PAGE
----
Patricia Arquette’s Oscar acceptance speech was an unexpected highlight of awards-season mania, which is usually rife with cringe-worthy public displays of gratitude and ego. Her public appeal for equal pay and equal rights for all women was a bold move in an industry that all too often plays it safe when it comes to speaking truth to power.
Here are five more examples of female celebs who’ve put feminism at the forefront of the cultural conversation.
The Harry Potter actress has never played the coy starlet game but instead has used her status to bring attention to women’s rights and to openly declare herself a feminist. In the fall of 2014, the UN Goodwill Ambassador firmly outlined her position in a public speech and wisely called upon men to ally themselves with the cause “so that their daughters, sisters, and mothers can be free from prejudice, but also so that their sons have permission to be vulnerable and human too, reclaim those parts of themselves they abandoned, and in doing so, be a more true and complete version of themselves.” (She also doled out some solid feminist advice to a fan on Twitter.)
The singer has quite literally put the word feminist onstage with her, performing in front of a huge FEMINIST sign during her 2104 VMAs performance and drawing people’s attention to the work of feminist author Chimamanda Nigozi (whose funny, insightful Ted Talk on feminism is a must-watch). But her allegiance to the cause isn’t merely a stage prop. She’s repeatedly lent her name to the cause, writing an essay endorsing wage equality entitled “Gender Equality Is a Myth” for Maria Shriver’s Gender Report and making her views known in her music and interviews.
The Girls creator and author of Not That Kind of Girl has arguably made a career out of her belief in gender equality, and her efforts have tackled many of the pop-culture norms surrounding “femininity” head-on. Dunham is never shy about vocalizing her convictions. Memorably, in a 2013 interview she went after women who duck the feminist question out of ignorance or blind adherence to the status quo. Said Dunham: “People think there is something taboo about speaking up for feminism. I know for a long time that I was embarrassed to call out misogyny because I was then going to be that complaining girl who can’t let it go. But the fact is, we can’t let it go—not until we feel like we have been heard.”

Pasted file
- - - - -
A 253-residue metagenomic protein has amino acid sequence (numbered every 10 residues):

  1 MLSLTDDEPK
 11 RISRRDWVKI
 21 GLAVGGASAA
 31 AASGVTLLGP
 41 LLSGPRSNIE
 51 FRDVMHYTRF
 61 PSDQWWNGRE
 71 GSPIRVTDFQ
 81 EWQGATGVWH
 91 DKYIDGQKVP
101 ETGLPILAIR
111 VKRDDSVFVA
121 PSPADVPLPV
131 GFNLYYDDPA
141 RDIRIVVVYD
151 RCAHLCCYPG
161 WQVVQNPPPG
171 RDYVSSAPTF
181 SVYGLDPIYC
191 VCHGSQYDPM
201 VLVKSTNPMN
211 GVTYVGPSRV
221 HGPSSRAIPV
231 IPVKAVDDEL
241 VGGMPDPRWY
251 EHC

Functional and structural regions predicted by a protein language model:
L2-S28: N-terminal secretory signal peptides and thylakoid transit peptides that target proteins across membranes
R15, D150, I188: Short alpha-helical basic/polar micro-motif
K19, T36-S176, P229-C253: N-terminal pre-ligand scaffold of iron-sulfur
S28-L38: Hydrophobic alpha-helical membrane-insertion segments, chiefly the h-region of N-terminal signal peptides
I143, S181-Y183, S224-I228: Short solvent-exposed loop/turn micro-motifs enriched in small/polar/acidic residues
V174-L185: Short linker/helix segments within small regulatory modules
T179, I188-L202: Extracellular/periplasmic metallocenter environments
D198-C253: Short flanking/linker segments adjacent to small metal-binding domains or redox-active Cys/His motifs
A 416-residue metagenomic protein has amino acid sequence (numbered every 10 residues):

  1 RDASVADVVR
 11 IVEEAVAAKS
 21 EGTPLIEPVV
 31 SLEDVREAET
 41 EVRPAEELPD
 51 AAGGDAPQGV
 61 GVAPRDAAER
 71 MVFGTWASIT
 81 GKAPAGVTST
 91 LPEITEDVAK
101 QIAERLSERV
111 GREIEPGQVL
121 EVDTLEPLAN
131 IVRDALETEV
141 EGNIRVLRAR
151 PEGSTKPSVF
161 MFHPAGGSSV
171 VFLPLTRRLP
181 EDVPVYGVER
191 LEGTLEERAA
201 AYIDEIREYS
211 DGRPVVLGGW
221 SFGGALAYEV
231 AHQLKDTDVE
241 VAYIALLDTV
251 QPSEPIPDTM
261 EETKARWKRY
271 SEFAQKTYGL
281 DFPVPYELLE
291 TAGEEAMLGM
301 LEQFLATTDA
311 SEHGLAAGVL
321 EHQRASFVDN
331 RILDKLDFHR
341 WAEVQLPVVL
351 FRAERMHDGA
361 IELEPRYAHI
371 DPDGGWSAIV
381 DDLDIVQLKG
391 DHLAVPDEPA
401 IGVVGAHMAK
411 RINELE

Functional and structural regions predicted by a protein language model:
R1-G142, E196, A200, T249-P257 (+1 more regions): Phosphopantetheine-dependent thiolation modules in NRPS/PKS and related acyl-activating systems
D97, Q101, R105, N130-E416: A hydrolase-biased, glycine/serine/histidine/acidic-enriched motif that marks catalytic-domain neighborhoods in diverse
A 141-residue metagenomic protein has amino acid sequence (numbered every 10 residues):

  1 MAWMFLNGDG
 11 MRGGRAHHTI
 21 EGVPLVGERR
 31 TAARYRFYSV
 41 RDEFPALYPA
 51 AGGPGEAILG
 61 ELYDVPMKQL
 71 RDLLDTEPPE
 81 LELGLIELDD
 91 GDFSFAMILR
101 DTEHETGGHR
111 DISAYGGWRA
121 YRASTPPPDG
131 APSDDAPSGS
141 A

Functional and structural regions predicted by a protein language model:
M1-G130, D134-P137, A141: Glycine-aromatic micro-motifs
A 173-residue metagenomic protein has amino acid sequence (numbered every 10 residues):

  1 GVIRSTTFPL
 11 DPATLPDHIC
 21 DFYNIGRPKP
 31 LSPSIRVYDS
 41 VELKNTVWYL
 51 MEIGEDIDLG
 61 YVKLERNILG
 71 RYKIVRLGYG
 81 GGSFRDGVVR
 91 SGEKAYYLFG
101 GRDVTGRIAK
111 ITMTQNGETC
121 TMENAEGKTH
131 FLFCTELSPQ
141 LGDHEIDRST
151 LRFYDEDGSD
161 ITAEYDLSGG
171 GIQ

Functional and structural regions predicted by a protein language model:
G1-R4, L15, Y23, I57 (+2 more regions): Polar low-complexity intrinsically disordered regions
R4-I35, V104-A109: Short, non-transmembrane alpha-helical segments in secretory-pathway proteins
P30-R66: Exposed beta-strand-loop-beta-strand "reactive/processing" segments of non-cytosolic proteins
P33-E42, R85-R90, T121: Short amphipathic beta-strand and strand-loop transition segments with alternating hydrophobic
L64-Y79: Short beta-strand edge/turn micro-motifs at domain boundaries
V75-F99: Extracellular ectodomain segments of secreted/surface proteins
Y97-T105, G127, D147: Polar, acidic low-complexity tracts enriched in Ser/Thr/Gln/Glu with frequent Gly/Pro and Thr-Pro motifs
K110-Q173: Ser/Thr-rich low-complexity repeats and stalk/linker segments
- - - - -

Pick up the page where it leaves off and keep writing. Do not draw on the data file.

The Oscar-winning actress is a significant advocate for gender equality and has done much to tackle sexism in Hollywood and the broader culture. Through the Geena Davis Institute on Gender in Media, a research-based organization that examines the current state of gender representation in popular media and advocates for positive change, she’s underlined the woefully inadequate (and troublingly hyper-sexualized) representation of women and girls in popular culture.
When Ashley Judd was the unwitting subject of the old “What happened to Ashley Judd’s face?” conversation in 2012—you know, the one that gets recycled in tabloids and gossip sites and has most recently zinged the likes of Renee Zellweger and Uma Thurman—she decided to call out the chatter about her “puffy face” as this sexist crap it really is. In an impassioned blog post for The Daily Beast, Judd raged against the “incessant objectification” of women’s and girls’ bodies, calling it “nasty, gendered and misogynistic.” Moreover, she called upon women to recognize the unflattering and misogynistic ideas that underlie the conversation in the first place.